A replicating LCMV-based vaccine for the treatment of solid tumors

Mol Ther. 2024 Feb 7;32(2):426-439. doi: 10.1016/j.ymthe.2023.11.026. Epub 2023 Dec 5.


Harnessing the immune system to eradicate tumors requires identification and targeting of tumor antigens, including tumor-specific neoantigens and tumor-associated self-antigens. Tumor-associated antigens are subject to existing immune tolerance, which must be overcome by immunotherapies. Despite many novel immunotherapies reaching clinical trials, inducing self-antigen-specific immune responses remains challenging. Here, we systematically investigate viral-vector-based cancer vaccines encoding a tumor-associated self-antigen (TRP2) for the treatment of established melanomas in preclinical mouse models, alone or in combination with adoptive T cell therapy. We reveal that, unlike foreign antigens, tumor-associated antigens require replication of lymphocytic choriomeningitis virus (LCMV)-based vectors to break tolerance and induce effective antigen-specific CD8+ T cell responses. Immunization with a replicating LCMV vector leads to complete tumor rejection when combined with adoptive TRP2-specific T cell transfer. Importantly, immunization with replicating vectors leads to extended antigen persistence in secondary lymphoid organs, resulting in efficient T cell priming, which renders previously "cold" tumors open to immune infiltration and reprograms the tumor microenvironment to "hot." Our findings have important implications for the design of next-generation immunotherapies targeting solid cancers utilizing viral vectors and adoptive cell transfer.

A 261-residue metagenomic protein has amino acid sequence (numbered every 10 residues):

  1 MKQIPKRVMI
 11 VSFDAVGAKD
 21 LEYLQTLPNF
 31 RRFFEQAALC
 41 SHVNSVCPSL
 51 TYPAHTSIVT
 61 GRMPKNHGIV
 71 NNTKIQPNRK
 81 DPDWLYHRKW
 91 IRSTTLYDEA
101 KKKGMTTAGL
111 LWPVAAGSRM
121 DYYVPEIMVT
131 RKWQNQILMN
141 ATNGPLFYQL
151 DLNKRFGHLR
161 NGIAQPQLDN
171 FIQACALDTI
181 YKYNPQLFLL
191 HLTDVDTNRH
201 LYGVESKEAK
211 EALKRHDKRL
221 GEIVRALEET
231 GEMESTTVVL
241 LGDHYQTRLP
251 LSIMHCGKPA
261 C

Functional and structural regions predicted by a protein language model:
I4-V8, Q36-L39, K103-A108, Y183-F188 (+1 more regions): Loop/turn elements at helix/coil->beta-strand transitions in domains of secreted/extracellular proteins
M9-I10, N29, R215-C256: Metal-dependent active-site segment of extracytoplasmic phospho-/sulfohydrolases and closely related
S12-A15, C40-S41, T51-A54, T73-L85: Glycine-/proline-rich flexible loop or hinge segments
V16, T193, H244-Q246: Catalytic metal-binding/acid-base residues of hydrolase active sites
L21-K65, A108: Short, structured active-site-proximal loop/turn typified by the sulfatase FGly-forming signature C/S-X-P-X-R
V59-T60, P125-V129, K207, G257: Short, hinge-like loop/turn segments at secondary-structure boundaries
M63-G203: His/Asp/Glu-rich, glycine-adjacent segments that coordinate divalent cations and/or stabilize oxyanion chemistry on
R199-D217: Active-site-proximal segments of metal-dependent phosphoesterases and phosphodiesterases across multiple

Keywords: adoptive cell transfer; cancer immunotherapy; melanoma; self-antigens; viral-vector-based vaccines.

MeSH terms

  • Animals
  • Antigens, Neoplasm / genetics
  • Autoantigens
  • CD8-Positive T-Lymphocytes
  • Cancer Vaccines*
  • Lymphocytic choriomeningitis virus / genetics
  • Mice
  • Neoplasms* / drug therapy
  • Tumor Microenvironment


  • Antigens, Neoplasm
  • Cancer Vaccines
  • Autoantigens